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Can a Food-based Diet Replace Exclusive Enteral Nutrition for Patients With Crohn’s Disease?

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An individualized, food-based diet with similar composition of nutrients to exclusive enteral nutrition (EEN), causes similar changes in the microbiomes of patients with Crohn’s disease (CD), reduces gut inflammation, and is preferred by patients, researchers report in the April issue of Gastroenterology.

(A) Pediatric CD acitivity scores and (B) fecal levels of calprotectin in children with CD at study enrollment and at 4 and 8 weeks on CD-TREAT.

Non-medical treatments are needed for patients with CD. Diet can contribute to development of CD—the increase in disease incidence has paralleled changes in eating habits and food industrialization. Certain nutrients and food additives have been associated with CD risk. Researchers have therefore recommmended inclusion or exclusion of specific food components in CD management.

EEN is the only established dietary treatment for pediatric CD. EEN induces clinical remission in approximately 80% of patients and promotes healing of the intestinal mucosa. The therapeutic mechanisms of EEN are not fully understood, but it alters the intestinal microbiome and its effects are reversed when patients resumed their habitual diets.

Although EEN is an effective treatment for CD, it is a restrictive diet with limited acceptability, particularly for adults, that must be continued to maintain remission. If we could determine the features of EEN that promote restoration of a healthy microbiota and mucusal healing, we might be able to develop dietary therapies that are more acceptable and tolerable. Health professionals and patient groups have asked this to be a priority for CD research.

Vaios Svolos et al developed an ordinary food diet based on the composition of EEN, which they called CD-TREAT, and studied its effects on the intestinal microbiome in a crossover study of healthy subjects. They also studied its anti-inflammatory effects in rats and tested the ability of CD-TREAT to induce clinical remission and reduce intestinal inflammation in a pilot trial of children with active CD.

The diet was first tested in 25 healthy adults who were randomly assigned to groups given EEN (Modulen IBD) and the CD-TREAT for 7 days, with a 14-day washout period in between to restore the intestinal microbiome to its baseline state. During CD-TREAT, participants were provided with a food list from which to choose their preferred items. An individualized dietary plan was developed by the research dietitians providing their daily energy requirements.  Fresh fecal samples were collected before and after each experimental diet, and fecal microbiomes and metabolites were analyzed.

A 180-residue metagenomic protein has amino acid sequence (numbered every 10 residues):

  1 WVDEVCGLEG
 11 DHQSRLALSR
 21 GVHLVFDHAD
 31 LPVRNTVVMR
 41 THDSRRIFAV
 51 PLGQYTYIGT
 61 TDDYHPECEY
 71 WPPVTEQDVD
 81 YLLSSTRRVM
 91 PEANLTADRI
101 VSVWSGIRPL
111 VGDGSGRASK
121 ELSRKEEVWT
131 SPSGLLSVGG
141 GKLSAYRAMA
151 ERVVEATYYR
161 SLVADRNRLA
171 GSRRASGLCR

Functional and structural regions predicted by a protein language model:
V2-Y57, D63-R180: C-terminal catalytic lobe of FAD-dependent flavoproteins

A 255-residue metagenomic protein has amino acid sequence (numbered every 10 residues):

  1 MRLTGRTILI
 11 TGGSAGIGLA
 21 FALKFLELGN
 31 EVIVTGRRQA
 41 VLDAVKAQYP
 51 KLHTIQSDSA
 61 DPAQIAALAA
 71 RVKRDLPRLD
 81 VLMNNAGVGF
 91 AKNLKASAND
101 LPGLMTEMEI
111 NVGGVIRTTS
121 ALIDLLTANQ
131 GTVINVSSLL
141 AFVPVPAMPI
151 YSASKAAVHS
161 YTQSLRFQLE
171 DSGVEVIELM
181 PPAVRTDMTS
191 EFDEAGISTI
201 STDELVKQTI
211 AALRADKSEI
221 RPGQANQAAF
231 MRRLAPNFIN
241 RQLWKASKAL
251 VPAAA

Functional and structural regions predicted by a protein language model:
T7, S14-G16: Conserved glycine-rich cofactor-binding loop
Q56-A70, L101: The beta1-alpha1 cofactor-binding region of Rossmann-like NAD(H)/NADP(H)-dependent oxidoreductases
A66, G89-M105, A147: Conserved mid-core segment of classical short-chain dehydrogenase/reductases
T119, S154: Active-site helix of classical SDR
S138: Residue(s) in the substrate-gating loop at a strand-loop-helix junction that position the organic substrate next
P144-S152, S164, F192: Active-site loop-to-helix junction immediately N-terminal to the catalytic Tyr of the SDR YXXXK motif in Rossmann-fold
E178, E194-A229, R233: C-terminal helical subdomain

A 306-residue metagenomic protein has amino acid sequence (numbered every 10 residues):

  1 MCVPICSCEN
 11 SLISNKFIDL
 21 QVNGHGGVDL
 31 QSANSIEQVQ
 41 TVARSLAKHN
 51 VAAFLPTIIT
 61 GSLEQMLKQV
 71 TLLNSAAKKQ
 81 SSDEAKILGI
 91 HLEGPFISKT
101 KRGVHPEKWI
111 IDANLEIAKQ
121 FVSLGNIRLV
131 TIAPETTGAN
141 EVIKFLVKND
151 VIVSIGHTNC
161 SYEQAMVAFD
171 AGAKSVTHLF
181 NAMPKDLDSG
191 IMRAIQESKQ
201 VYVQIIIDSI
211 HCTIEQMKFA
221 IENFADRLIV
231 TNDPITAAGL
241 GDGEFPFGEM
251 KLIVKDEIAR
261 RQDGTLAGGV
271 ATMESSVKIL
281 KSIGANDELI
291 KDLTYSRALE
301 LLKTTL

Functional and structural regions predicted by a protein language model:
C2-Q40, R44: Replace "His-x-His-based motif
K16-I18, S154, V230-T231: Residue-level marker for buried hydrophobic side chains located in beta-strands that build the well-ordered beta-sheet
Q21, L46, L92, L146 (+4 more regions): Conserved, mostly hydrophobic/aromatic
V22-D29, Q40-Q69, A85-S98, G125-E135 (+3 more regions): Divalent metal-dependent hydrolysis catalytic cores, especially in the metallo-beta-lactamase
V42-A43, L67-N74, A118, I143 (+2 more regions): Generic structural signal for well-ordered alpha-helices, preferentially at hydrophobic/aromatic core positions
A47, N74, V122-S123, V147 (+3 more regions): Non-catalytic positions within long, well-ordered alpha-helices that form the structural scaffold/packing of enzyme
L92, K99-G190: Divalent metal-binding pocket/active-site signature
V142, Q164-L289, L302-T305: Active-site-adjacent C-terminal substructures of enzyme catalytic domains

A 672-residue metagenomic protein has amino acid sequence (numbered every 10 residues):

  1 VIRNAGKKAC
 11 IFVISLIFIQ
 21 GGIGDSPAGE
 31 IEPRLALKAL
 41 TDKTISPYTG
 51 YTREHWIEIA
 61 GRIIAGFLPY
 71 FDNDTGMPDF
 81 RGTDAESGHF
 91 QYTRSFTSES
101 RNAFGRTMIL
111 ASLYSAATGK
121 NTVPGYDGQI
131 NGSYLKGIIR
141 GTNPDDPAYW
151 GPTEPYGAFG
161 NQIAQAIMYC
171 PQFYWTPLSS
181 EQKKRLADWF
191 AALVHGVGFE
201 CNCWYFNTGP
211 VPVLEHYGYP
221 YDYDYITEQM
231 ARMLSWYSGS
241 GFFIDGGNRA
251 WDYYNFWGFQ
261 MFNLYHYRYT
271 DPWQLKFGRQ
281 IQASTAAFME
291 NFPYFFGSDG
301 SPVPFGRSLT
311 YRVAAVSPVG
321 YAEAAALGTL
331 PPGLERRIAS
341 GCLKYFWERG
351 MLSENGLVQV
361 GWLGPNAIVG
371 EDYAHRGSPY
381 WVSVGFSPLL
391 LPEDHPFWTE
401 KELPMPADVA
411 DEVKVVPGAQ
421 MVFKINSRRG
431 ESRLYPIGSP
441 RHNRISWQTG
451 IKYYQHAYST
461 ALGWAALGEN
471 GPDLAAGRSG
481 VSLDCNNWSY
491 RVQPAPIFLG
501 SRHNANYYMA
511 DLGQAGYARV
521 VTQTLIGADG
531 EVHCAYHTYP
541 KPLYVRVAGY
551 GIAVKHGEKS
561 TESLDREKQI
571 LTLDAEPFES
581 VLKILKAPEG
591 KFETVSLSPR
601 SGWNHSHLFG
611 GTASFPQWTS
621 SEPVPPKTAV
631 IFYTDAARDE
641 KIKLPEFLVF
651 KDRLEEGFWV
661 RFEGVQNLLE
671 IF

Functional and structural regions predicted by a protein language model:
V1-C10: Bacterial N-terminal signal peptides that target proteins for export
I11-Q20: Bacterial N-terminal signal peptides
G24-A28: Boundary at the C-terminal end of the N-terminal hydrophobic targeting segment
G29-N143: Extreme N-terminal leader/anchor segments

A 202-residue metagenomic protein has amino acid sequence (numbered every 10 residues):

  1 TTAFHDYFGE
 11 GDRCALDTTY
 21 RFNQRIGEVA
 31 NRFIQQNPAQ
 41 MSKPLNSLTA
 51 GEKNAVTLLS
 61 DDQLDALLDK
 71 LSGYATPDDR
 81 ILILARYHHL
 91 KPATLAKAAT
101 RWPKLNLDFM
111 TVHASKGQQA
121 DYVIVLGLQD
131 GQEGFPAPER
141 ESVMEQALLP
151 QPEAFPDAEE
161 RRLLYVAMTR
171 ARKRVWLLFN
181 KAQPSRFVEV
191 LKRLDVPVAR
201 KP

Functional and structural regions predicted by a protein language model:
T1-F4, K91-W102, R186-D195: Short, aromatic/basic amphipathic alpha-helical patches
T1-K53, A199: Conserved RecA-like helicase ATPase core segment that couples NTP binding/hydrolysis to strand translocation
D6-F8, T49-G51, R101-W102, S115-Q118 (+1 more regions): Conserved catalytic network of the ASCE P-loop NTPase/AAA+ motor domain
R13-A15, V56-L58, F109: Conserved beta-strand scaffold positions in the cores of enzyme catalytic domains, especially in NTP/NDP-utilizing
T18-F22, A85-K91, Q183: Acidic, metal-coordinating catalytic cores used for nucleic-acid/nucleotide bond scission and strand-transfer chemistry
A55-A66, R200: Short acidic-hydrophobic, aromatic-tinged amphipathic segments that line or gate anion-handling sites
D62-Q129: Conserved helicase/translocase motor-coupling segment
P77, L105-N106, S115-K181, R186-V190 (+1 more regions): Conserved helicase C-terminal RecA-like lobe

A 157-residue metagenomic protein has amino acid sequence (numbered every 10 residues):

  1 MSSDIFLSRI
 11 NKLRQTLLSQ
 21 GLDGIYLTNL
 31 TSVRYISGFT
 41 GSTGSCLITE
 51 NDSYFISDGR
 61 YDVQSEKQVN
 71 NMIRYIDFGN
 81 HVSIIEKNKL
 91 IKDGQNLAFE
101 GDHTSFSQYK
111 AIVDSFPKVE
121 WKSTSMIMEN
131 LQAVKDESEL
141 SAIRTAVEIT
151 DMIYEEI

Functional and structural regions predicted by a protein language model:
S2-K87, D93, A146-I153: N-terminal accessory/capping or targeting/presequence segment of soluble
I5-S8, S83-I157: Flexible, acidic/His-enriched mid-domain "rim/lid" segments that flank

The healthy adults found CD-TREAT easier to comply with and more acceptable than EEN. CD-TREAT induced similar effects to EEN on fecal microbiome composition, metabolome, mean total sulfide (increase 133.0 ± 80.5 vs 54.3 ± 47.0 nmol/g for EEN), pH (increase 1.3 ± 0.5 vs 0.9 ± 0.6), and levels of the short-chain fatty acids (μmol/g) acetate (decrease 27.4 ± 22.6 vs 21.6 ± 20.4), propionate (decrease 5.7 ± 7.8 vs 5.2 ± 7.9), and butyrate (decrease 7.0 ± 7.4 vs 10.2 ± 8.5).

The relative abundance of 58 (49.3%) and 38 (32.3%) genera changed significantly after EEN and CD-TREAT, respectively. Twenty-eight of these genera changed in the same direction for the 2 dietary interventions. Fecal metabolomes also significantly changed toward the same direction after EEN and CD-TREAT.

In animal studies, HLA-B7 and HLA-B27 transgenic rats with gut inflammation were given EEN, CD-TREAT, or standard chow for 4 weeks. CD-TREAT and EEN produced similar changes in bacterial load (decrease 0.3 ± 0.3 log10 16S rRNA gene copies per gram), short-chain fatty acids, fecal microbiomes, and ileitis severity (mean histopathology score decreases of 1.25 for EEN and 1.0 for CD-TREAT vs chow).

In an open-label trial, 4 children with mild to moderate active luminal CD (wPCDAI score 22.5–42.5) who had been treated previously with EEN were given CD-TREAT exclusively  for 8 weeks. Compliance to CD-TREAT was high. At the end of 8 weeks of treatment, 80% had a clinical responses and 60% entered clinical remission. Pediatric CD activity scores decreased from a baseline mean of 32.5 ±7.5 to 11.3±SD 9.2 and 7.5±7.4 at 4 and 8 weeks (see figure). There were significant concurrent decreases in fecal calprotectin (mean decrease 918 ± 555 mg/kg).

Svolos conclude that CD-TREAT replicates EEN changes in the microbiome, decreases gut inflammation, is well tolerated, and is potentially effective in patients with active CD. CD-TREAT has the potential to be used interchangeably with EEN, particularly in adults in whom EEN uptake is low, and might be used as long-term dietary maintenance therapy.

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About The Author:

Dr. Kristine Novak

Dr. Kristine Novak

Dr. Kristine Novak is a science writer and editor based in San Francisco. She has extensive experience covering gastroenterology, hepatology, immunology, oncology, clinical, and biotechnology research discoveries.

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